Red Potatoes! These are a staple of course, and we expect to offer potatoes lots of times throughout the season. One thing that’s great about potatoes (and zucchini too) is that they are so versatile. You can bake them, broil them, grill them, boil them, mash them, make French fries, and SO many more options I can’t even list them all out. These are considered “new” potatoes. Which is because the skins are so thin. They are not hearty, thick skinned over wintering potatoes. The skins on these are so thin you can use your fingernail to brush them off. Which makes them quite the delicacy too- these are special because they’re really only available fresh from the farmer. A few months down the road those skins will start to thicken and harden in the natural process of a potato’s life cycle. You’ll see what I mean later on. Ben said the majority of the potatoes are roughly B sized, which is basically a medium sized potato. But you'll see fluctuations in size throughout the season, we don't sort them by size but they're all pretty close to each other.
Kohlrabi is coming in the Jumbo & Family Shares again this week, but this will be it for the kohlrabi. The purple kohlrabi has given us quite the hard time because it grows SO much slower than the green kohlrabi. We haven’t ever even grown purple so this is one of those learning curves for us. Now we know for next season to start them a couple weeks earlier. Anyways- this is IT!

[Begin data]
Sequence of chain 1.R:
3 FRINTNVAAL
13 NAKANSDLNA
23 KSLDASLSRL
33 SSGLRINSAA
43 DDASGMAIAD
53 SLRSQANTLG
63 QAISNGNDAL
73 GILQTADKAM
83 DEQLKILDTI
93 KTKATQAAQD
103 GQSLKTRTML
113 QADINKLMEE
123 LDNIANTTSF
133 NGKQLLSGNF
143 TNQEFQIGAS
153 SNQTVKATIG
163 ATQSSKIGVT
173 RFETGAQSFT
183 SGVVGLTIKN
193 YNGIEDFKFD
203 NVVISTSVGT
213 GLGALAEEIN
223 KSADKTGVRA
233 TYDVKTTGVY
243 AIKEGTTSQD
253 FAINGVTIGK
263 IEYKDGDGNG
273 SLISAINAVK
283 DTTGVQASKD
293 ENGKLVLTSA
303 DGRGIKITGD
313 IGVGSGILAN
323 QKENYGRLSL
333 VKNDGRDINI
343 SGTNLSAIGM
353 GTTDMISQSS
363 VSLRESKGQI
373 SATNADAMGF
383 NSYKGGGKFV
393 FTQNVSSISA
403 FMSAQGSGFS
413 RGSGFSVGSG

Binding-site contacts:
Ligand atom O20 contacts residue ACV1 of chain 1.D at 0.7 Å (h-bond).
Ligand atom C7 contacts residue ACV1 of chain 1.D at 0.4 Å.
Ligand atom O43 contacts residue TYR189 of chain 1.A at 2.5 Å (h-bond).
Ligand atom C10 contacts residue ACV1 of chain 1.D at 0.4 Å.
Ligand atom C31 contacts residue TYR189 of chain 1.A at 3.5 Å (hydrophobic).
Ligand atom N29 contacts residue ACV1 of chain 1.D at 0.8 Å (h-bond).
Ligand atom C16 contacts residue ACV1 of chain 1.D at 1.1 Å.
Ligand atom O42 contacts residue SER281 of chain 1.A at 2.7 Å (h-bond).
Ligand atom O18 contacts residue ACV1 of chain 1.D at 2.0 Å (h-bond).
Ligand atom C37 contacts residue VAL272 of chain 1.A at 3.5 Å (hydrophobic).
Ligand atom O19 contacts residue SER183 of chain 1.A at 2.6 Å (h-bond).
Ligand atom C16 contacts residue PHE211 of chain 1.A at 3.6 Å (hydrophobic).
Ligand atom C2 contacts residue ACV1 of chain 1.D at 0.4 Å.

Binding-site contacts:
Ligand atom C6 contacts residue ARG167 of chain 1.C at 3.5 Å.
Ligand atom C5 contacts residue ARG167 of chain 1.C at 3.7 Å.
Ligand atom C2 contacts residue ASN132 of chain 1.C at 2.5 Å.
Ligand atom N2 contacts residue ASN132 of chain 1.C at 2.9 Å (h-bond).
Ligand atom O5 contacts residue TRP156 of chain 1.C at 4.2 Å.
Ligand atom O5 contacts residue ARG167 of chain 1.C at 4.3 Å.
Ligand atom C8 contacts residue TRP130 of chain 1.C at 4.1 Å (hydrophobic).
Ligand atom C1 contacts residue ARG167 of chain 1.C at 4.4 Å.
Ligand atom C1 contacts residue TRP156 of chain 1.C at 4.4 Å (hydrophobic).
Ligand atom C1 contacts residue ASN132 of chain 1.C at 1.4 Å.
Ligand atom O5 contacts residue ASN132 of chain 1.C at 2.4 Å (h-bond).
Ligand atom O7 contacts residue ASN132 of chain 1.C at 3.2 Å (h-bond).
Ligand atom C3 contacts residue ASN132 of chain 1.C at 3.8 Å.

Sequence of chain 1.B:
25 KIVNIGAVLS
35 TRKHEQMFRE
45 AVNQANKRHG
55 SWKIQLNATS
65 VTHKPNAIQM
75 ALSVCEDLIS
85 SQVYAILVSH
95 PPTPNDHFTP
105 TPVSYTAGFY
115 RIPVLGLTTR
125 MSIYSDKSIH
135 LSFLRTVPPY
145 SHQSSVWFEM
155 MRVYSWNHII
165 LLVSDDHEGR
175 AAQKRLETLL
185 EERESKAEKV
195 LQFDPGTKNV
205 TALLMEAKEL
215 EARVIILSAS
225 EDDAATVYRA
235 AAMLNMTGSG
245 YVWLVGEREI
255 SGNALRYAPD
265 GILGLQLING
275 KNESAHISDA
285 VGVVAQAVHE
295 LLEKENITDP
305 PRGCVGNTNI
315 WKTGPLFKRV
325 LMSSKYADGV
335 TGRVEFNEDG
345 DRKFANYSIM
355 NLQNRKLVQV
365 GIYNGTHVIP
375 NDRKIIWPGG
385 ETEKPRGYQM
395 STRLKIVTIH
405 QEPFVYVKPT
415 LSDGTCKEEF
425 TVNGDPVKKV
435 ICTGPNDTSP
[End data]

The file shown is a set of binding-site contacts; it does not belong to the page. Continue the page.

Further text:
Lettuces- this will be a combination of any lettuces that are out in the field. We have offered 4 different lettuces (red & green butter-crunch and red & green romaine). So in your CSA you will see at least one of those varieties in your share this week. Like I said last week about the lettuces getting too hot and being close to bolting… this is IT! The last of the lettuces for the season!
Woah, did anyone else just see us transition out of the spring crops and into the mid-summer crops? It happened fast! But if you pay attention to the duration and quantity of goodies you’re seeing in your CSA Share, you can notice that the cool temp varieties like radishes, peas, kohlrabi, lettuces, etc. are out and that the harvest induced by the heat is in. Zucchini, pickles/slicers, blueberries, potatoes; and even the peppers and corn are SO close to harvest! Lots of fun ahead of us this year! I love the transitions between seasons because it seems like the MN farming season actually has 3 separate sub-seasons. The spring, the summer and the fall. The varieties grown in the spring don’t usually grow as well in the summer or fall, and the same applies to the other seasons. We can grow some of the spring varieties in the fall because it’s cooler temps but that’s pretty risky because we never know when the first frost will come and wipe everything out.
We are thrilled with the varieties we are able to harvest and offer in your CSAs this week, and hope you enjoy them too!! Have a wonderful week,
~The Farmer's Wife